The first thing you notice about Marisol Chiclana is her smile – warm, genuine and seemingly always this close to laughing. Then her voice, soft, but firm, with a lovely mischievous tilt to it. Behind her undeniably sweet demeanor; however, lies deep determination, and a winning competitive streak.
Chiclana was recently named a Bush Foundation Fellow, one of only 21 to win the prestigious fellowships (out of hundreds of applicants) this year. To receive the fellowship, Chiclana had to go through a rigorous application process that made her truly examine her dreams.
“When I came here from Puerto Rico, I was lost, I didn’t have family here … and my dream is that other immigrants won’t have to go through that.”
To make this dream a reality, Chiclana wants to open the Home of the Latin American immigrant (La Casa del Inmigrante Latinoamericano en Minnesota), and to do that, she knew she needed to go back to school.
Currently a state-wide coordinator for the Infant Toddler Training Intensive Program (ITTI) Chiclana says, “I know about grassroots organizations, but I need to know more about public policy and the big picture. I know I need to go to school to sustain that dream.”
That is why Chiclana applied for the fellowship. But before she explains the process, she insistently first says, “I just have to thank my family here in Minnesota, in Puerto Rico and the community for the opportunities they have given me, without them, I wouldn’t have been able to do this.”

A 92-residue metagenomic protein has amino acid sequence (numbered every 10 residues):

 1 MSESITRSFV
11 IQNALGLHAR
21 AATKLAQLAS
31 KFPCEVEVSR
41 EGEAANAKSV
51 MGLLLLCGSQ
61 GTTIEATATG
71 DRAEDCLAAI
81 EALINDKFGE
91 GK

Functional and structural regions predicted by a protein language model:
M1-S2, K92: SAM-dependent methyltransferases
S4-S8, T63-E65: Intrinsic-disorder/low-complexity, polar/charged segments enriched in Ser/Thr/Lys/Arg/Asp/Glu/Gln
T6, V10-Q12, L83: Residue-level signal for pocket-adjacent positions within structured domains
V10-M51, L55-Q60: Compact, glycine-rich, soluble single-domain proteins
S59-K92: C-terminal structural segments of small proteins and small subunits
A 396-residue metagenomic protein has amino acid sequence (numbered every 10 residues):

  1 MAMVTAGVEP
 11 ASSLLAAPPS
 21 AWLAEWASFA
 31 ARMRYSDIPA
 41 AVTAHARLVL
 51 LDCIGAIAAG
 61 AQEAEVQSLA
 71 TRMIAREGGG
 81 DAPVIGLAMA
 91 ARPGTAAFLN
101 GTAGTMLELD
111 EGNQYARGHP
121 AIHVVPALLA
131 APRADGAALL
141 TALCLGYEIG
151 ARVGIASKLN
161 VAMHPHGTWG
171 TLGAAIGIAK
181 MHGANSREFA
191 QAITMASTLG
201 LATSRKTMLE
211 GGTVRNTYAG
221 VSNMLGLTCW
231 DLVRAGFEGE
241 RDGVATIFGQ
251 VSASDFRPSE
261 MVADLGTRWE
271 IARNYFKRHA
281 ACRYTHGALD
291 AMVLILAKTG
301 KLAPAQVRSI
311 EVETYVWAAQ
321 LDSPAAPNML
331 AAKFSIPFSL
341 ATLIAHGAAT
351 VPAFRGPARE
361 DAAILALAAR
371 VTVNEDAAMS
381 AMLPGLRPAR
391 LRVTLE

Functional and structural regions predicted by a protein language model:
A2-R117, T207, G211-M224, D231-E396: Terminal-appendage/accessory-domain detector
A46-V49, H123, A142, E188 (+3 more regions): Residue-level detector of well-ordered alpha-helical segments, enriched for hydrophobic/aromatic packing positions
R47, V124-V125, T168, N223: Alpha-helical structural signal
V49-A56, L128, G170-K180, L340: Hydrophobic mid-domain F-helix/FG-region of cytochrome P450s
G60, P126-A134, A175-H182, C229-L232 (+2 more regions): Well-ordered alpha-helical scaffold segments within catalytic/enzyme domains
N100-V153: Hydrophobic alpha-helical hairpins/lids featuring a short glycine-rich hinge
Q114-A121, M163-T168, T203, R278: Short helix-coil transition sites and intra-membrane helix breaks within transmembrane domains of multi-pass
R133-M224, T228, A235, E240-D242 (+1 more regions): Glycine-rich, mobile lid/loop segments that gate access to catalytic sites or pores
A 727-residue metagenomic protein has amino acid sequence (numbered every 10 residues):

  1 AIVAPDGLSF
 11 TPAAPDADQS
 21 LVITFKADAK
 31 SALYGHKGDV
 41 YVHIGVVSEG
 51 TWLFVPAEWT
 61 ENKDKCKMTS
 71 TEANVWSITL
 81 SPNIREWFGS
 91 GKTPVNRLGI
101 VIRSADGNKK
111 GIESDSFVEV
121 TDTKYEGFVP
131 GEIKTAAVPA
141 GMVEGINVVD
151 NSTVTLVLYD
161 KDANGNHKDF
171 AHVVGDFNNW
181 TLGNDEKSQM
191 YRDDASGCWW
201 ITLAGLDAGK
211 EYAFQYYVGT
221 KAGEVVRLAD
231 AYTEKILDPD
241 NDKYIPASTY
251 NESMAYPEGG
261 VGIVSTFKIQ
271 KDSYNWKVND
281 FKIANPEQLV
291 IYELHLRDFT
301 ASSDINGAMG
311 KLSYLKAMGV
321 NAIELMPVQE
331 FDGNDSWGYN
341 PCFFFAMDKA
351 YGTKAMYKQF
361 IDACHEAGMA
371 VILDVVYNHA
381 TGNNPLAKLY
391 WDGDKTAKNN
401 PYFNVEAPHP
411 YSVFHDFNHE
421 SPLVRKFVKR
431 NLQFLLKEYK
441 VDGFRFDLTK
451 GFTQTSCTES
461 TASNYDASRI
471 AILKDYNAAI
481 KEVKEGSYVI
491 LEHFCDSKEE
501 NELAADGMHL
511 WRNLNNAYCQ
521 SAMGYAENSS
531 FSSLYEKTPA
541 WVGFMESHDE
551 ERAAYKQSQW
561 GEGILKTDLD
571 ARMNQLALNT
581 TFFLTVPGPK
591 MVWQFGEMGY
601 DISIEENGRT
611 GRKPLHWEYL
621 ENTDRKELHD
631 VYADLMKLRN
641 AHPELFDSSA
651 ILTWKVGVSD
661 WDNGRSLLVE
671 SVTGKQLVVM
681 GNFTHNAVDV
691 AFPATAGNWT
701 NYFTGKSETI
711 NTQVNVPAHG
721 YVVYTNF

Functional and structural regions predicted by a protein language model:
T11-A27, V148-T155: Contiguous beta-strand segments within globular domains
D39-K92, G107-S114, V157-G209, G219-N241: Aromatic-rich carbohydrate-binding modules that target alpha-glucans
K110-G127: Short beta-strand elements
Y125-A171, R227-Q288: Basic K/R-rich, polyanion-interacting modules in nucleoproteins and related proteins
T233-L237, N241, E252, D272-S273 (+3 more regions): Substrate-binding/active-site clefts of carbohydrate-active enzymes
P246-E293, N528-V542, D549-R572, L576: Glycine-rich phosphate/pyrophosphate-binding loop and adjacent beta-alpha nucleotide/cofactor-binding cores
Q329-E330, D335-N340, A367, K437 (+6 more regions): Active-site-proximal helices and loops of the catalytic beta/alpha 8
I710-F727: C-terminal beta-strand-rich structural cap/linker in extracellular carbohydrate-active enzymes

The support of her husband, daughter and her extended family, she says, was crucial in getting her through the challenging application process.
She says, “The experience makes you grow – just the application questions themselves help you find yourself. Its not just a fellowship, its an incredible, unique opportunity to evaluate what you really want to do in your life and find your passion. The process makes you fight for what you want. The process helps you identify what you want, figure out your passions and re-evaluate your options. It makes you stop dreaming and makes you start planning.”
With the Bush fellowship, she will be able to go to school full-time at the U of M’s Humphrey Institute and get her master’s degree. She begins school in September of 2006, and when she finishes her Master’s program she hopes to open the House, la Casa.
“I want a place where people can have a cup of coffee or a cup of chocolate and feel welcomed and cared for,” she says, but also notes that she doesn’t want to reinvent the wheel, “I want to help them connect with services that are already here. I don’t want to do things alone and I don’t want to do things that have already been done. I want to help bring people together to figure out how to coordinate efforts.”
She says she wants to start here in the Twin Cities and then use her Casa as a model for other areas, where she says, the need is growing.
“I didn’t know anything about the system when I came, despite being a US Citizen. I came in the middle of the winter – without a coat – and I didn’t know where to go. Basic information helps people immensely,” she notes.
Her vision for the project is as lovely and engaging as her personality, and it is easy to see how judges for the Bush Foundation were captivated, “I visualize it as a large house, lots of colors, with the smell of coffee and music in the background, no desks, only circles of chairs, and with people to welcome you,” she explains.
But beyond images, too, is an understanding of the true purpose for the Casa, “What I want to do is empower the community and new immigrants – they come with so many skills, and they can share and eventually help others. It’s not just my dream, it is the dream of the whole community.”